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Photo Gallery—Rampage Practice


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The weather calmed on Wednesday, allowing Rampage competitors time to tick off features and drop into top-to-bottom runs on the fourth day of practice, in anticipation of Friday’s final. The venue for this year’s event is one athletes have seen before—it’s the same cliffside competitors built lines into for the 2016 and 2017 runnings of Rampage—so many who competed then used their previous lines as a foundation, and were able to spend less time building from scratch and more time sprucing up old features. Some riders are incorporating familiar features, like the Goblin Drop or the fall-line chute, into new lines. Others, like Brage Vestavik, the Norwegian rider who blew minds with his X Games Real MTB entry earlier this year, are starting from scratch. Vestavik is etching in an original top-to-bottom line, a time-consuming task, but one that could pay dividends with judges on Friday.

The 14 competitors—the original roster of 15 is down one after Andreu Lacondeguy’s crash earlier this week–have another day of practice today before finals tomorrow. The event will be live-streamed, find all the details here. 

Calm winds welcomed a full day of practice on Wednesday. Photo: Satchel Cronk

A win on Friday would make three-time Rampage winner Kurt Sorge the only rider to take gold an unprecedented four times. Photo: Leslie Hittmeier
The sheer scale and steepness of the features and landings at the venue is difficult to grasp, until you see a photo like this. Photo: Leslie Hittmeier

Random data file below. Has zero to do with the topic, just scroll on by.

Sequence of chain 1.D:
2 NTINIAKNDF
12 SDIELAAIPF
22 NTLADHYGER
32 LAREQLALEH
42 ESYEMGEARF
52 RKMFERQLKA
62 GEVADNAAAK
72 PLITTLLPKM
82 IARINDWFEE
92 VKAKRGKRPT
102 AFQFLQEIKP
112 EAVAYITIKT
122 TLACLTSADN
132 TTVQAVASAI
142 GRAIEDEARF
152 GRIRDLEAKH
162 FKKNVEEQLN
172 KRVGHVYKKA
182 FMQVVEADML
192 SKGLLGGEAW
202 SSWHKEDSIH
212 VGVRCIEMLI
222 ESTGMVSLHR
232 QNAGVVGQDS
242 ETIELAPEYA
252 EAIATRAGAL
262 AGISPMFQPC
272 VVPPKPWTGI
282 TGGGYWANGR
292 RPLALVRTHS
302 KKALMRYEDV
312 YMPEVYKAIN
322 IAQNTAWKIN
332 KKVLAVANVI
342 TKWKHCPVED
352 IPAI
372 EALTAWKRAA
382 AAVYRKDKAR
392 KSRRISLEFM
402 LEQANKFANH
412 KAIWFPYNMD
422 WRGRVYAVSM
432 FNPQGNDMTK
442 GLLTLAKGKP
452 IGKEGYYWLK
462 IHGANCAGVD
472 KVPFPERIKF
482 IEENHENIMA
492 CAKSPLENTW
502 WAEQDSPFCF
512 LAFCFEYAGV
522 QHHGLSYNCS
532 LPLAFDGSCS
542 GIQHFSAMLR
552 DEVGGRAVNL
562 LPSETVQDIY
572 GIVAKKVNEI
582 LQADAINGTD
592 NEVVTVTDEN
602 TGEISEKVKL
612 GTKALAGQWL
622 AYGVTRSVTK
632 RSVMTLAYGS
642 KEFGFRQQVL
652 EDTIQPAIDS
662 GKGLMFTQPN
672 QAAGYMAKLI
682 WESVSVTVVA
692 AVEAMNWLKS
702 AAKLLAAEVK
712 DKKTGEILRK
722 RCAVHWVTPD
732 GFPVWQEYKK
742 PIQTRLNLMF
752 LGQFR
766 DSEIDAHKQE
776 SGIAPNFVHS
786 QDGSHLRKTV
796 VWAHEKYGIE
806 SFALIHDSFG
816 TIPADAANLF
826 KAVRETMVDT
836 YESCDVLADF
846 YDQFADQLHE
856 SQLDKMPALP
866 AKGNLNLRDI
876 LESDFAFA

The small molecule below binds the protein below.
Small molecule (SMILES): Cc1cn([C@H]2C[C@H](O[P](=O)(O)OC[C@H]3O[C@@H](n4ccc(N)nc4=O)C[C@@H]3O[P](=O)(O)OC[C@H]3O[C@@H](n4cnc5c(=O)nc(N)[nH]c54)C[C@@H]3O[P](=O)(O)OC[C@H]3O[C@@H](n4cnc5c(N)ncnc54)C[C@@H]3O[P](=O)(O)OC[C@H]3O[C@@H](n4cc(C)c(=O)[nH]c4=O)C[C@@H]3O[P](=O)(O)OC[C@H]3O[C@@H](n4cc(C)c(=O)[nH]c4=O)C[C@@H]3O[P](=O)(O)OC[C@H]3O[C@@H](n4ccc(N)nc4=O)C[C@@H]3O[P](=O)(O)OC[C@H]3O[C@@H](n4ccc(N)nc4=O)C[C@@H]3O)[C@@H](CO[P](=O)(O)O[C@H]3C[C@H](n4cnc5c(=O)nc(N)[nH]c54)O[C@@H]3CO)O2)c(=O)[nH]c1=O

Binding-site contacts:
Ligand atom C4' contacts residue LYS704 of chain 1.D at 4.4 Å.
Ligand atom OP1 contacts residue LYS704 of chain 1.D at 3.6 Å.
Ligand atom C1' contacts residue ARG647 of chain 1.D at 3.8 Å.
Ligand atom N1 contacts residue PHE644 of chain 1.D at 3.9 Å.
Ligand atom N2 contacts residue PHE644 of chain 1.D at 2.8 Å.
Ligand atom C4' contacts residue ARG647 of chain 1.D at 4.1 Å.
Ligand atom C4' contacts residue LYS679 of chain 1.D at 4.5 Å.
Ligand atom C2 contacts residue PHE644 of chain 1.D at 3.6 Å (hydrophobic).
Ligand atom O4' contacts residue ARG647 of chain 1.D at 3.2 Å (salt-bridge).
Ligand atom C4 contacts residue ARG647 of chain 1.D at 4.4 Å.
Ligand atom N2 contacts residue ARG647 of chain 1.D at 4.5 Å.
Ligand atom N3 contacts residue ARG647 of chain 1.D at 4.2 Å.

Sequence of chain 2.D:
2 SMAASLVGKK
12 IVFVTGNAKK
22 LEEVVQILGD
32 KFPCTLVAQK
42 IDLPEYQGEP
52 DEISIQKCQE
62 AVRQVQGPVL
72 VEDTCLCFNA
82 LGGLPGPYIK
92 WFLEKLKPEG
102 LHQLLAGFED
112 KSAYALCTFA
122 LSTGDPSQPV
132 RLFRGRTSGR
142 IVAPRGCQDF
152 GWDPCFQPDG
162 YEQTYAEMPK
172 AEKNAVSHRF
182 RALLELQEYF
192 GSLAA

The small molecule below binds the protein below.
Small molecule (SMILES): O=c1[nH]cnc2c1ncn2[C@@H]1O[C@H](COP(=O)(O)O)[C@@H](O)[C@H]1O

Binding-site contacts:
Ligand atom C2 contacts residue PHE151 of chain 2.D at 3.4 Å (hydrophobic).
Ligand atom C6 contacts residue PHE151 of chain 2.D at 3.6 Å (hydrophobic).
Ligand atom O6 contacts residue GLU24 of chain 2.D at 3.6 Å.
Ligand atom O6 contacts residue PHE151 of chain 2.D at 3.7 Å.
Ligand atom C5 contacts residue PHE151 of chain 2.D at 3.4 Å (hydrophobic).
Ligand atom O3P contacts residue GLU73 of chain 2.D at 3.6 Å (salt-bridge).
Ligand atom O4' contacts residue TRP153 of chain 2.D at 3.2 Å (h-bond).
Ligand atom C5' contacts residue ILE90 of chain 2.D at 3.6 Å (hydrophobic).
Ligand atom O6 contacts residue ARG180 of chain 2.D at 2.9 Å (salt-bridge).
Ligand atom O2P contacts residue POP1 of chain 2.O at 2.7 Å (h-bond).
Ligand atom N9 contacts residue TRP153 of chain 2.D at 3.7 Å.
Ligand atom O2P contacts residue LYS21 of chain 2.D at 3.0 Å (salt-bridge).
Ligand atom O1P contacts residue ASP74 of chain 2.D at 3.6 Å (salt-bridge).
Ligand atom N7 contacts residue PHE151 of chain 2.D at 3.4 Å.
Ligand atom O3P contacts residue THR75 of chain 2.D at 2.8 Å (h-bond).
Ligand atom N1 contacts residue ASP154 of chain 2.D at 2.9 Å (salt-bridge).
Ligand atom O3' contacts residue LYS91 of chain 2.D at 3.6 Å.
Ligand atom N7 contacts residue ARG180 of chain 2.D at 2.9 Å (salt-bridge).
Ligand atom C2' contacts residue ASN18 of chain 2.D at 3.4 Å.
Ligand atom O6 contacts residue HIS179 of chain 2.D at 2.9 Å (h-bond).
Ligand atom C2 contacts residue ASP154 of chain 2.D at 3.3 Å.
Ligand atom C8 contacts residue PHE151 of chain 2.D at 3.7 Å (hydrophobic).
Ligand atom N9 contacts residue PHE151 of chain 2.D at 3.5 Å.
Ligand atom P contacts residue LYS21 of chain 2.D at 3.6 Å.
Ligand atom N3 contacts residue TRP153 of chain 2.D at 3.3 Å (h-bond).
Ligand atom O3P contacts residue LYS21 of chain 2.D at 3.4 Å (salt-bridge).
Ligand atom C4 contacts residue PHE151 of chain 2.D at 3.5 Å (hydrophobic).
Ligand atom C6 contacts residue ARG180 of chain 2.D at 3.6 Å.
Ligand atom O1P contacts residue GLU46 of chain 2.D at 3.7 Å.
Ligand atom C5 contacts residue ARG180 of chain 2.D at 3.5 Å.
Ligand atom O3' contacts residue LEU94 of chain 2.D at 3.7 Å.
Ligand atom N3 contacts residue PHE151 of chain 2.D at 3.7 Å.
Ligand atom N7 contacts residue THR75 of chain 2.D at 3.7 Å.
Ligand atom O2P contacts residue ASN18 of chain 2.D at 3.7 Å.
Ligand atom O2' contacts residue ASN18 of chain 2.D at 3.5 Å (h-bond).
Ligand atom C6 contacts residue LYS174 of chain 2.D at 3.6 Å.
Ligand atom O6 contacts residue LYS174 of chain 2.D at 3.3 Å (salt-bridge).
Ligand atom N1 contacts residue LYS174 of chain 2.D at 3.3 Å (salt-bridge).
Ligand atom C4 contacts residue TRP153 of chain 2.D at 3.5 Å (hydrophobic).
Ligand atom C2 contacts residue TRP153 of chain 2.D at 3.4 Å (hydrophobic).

Photo: Satchel Cronk

Jaxson Riddle hikes back up—Riddle packed in the practice laps as he preps for his Rampage debut on Friday. Photo: Leslie Hittmeier

Riddle had a helping hand from Transition teammate and fellow freerider Hannah Bergemann. Photo: Leslie Hittmeier

Bergemann, a Bellingham local, has become increasingly familiar with Utah’s desert terrain, through her two appearances at Red Bull Formation. Photo: Leslie Hittmeier
Baby's first Rampage. Rachel Strait displays some impressive mom skills, as Kyle Strait lends a hand. Photo: Leslie Hittmeier

Three-time winner Brandon Semenuk and his single-crown forked, mixed-wheeled Trek Session (and the tail whip he threw on it) was the center of attention on Wednesday. Photo: Satchel Cronk
Photo: Satchel Cronk

Brage Vestavik shows the intensity of the event during a brief mid-practice break. Photo: Leslie Hittmeier

Riddle with the Japan Air. Photo: Leslie Hittmeier

Kyle Strait rides the steep, sketchy fall-line chute he and Cam Zink made famous in the 2016 and 2017 events. Photo: Satchel Cronk
Photographing and filming Rampage is a different kind of endurance sport altogether. Photo: Satchel Cronk
Hurricane local Reed Boggs looking right at home. Photo: Leslie Hittmeier

When two legends from different sides of the lens, Clay Porter and Brandon Semenuk, put their heads together, you know something phenomenal is going to happen. Photo: Satchel Cronk

Semenuk, mid-mind-melting tailwhip. Photo: Satchel Cronk
Even in practice, watching Semenuk in the air is mesmerizing. Photo: Satchel Cronk

Thomas Genon, one of the best slopestyle riders in the world, is making his ninth Rampage appearance. Photo: Satchel Cronk

Another Rampage veteran, Cam Zink, practices a section that requires a precise landing to set him up for the biggest drop in his line. Photo: Satchel Cronk

Photo: Satchel Cronk
Local Ethan Nell readies for his fourth Rampage appearance. Photo: Leslie Hittmeier

Vinny T packs a landing. Photo: Satchel Cronk

Ethan Nell in flight. Photo: Leslie Hittmeier

Godziek has his eyes on the podium, after winning the People’s Choice Award at Rampage in 2019. Photo: Leslie Hittmeier

Reed Boggs pays homage to Jordie Lunn, who passed away ago two years ago this week. Photo: Leslie Hittmeier
Dropping in 3...2—the big show starts tomorrow. Photo: Leslie Hittmeier